Oh the irony: EU capitals are trying to attract the very institutions that caused some of the worst financial scandals of the last ten years.
By Don Quijones, Spain & Mexico, editor at WOLF STREET.
In a sign of growing desperation, the City of London Corporation, the enigmatic city within the city that serves as the ultimate bastion of privilege in the UK, is now trying to appeal to brute populist sentiment to defend its position as the world’s most important financial center.
In a memo to the British Treasury, MPs, and financial institutions, the City’s Brexit envoy to the EU, Jeremy Browne, bemoaned that the French are pushing for the most damaging Brexit possible, even if France doesn’t directly benefit. The memo was duly leaked to one of the UK’s most anti-EU newspapers, The Daily Mail:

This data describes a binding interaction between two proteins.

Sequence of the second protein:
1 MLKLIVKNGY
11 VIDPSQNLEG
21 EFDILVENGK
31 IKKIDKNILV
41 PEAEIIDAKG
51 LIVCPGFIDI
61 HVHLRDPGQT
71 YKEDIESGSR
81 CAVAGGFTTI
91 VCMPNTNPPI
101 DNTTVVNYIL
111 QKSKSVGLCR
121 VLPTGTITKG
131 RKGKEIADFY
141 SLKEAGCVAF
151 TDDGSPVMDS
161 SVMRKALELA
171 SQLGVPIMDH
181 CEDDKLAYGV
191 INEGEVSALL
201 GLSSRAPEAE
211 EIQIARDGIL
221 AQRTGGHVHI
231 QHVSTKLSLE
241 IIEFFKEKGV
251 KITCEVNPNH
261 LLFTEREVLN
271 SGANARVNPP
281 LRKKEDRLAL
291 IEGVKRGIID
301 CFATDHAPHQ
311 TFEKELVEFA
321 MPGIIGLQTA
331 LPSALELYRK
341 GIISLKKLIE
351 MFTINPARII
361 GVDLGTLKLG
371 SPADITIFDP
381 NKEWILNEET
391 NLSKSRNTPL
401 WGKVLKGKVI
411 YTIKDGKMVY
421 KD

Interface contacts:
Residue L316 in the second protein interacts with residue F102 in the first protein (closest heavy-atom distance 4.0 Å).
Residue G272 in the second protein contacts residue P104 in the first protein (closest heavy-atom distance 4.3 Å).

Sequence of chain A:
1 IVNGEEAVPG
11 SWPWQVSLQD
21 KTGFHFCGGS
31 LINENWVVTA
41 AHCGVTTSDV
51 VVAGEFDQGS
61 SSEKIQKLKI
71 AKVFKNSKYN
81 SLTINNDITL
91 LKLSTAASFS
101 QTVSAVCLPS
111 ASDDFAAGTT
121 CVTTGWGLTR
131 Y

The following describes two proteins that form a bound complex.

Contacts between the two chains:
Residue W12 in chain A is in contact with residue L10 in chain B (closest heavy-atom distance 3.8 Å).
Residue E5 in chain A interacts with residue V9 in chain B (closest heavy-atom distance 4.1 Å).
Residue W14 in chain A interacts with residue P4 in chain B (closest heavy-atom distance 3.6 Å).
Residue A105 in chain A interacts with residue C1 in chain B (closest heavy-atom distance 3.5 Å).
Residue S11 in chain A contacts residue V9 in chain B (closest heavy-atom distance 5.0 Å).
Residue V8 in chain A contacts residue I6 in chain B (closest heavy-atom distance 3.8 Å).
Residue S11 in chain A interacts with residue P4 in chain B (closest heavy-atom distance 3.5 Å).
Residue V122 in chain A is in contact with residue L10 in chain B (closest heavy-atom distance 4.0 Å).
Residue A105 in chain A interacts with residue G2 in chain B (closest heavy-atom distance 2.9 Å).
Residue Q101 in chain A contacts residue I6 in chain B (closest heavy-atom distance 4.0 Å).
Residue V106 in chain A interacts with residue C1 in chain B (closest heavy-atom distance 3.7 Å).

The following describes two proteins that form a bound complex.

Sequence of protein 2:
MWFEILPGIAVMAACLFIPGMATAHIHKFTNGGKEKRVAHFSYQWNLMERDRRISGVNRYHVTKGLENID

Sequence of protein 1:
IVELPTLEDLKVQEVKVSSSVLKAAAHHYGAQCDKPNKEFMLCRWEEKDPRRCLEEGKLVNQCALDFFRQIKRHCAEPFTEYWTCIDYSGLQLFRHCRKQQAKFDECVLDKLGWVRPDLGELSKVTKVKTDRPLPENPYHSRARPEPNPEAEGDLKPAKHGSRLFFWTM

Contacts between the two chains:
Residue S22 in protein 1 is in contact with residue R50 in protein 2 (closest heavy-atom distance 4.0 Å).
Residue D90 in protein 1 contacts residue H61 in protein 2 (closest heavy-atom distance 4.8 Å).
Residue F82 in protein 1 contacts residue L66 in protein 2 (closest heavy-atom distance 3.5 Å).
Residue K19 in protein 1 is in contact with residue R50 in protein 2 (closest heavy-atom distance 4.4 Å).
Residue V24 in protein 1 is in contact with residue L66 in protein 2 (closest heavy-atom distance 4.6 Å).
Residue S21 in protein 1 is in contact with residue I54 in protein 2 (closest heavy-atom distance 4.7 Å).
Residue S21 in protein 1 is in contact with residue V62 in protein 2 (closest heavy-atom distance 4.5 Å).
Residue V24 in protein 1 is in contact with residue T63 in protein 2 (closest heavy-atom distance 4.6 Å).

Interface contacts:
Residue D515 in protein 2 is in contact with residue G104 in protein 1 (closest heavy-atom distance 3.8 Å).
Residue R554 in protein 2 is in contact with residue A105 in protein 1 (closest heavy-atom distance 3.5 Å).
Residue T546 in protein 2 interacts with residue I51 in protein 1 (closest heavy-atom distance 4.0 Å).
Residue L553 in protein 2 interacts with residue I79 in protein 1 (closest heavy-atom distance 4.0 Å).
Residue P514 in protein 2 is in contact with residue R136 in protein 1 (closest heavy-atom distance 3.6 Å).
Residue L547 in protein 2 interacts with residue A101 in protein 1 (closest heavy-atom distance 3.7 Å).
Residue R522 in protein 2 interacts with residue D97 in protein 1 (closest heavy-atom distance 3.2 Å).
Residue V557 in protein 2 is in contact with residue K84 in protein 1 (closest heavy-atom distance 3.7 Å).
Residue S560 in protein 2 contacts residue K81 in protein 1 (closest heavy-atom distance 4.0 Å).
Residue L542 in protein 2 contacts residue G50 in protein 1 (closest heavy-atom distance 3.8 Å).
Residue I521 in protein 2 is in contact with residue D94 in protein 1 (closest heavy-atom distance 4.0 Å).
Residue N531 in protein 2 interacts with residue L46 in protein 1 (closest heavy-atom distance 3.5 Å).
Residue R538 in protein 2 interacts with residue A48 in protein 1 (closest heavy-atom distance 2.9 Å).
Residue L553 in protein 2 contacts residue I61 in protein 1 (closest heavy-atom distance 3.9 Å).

Browne’s recent meeting at the Banque de France was the worst he had had “anywhere in the EU”. The French, he said, “are crystal clear about their objectives: the weakening of Britain and the ongoing degradation of the City of London” and plotting to “actively disrupt and destroy” the UK’s financial sector when Britain leaves the EU.
France isn’t the only country aggressively trying to poach business from the City of London; so too are Germany, Spain, Luxembourg, the Netherlands and even Italy. But France differs from the rest in one key aspect, says Browne: it “sees Britain and the City of London as adversaries, not partners.” The recent election as president of Emmanuel Macron, a former investment banker at Rothschild & Cie Banque, has merely intensified this dynamic.
Paris has promised to unfurl the red carpet for the City of London’s highest paid bankers by offering low tax rates and bank-friendly legislation, including scrapping a proposed financial transaction tax, while also seeking to grow as a clearing center.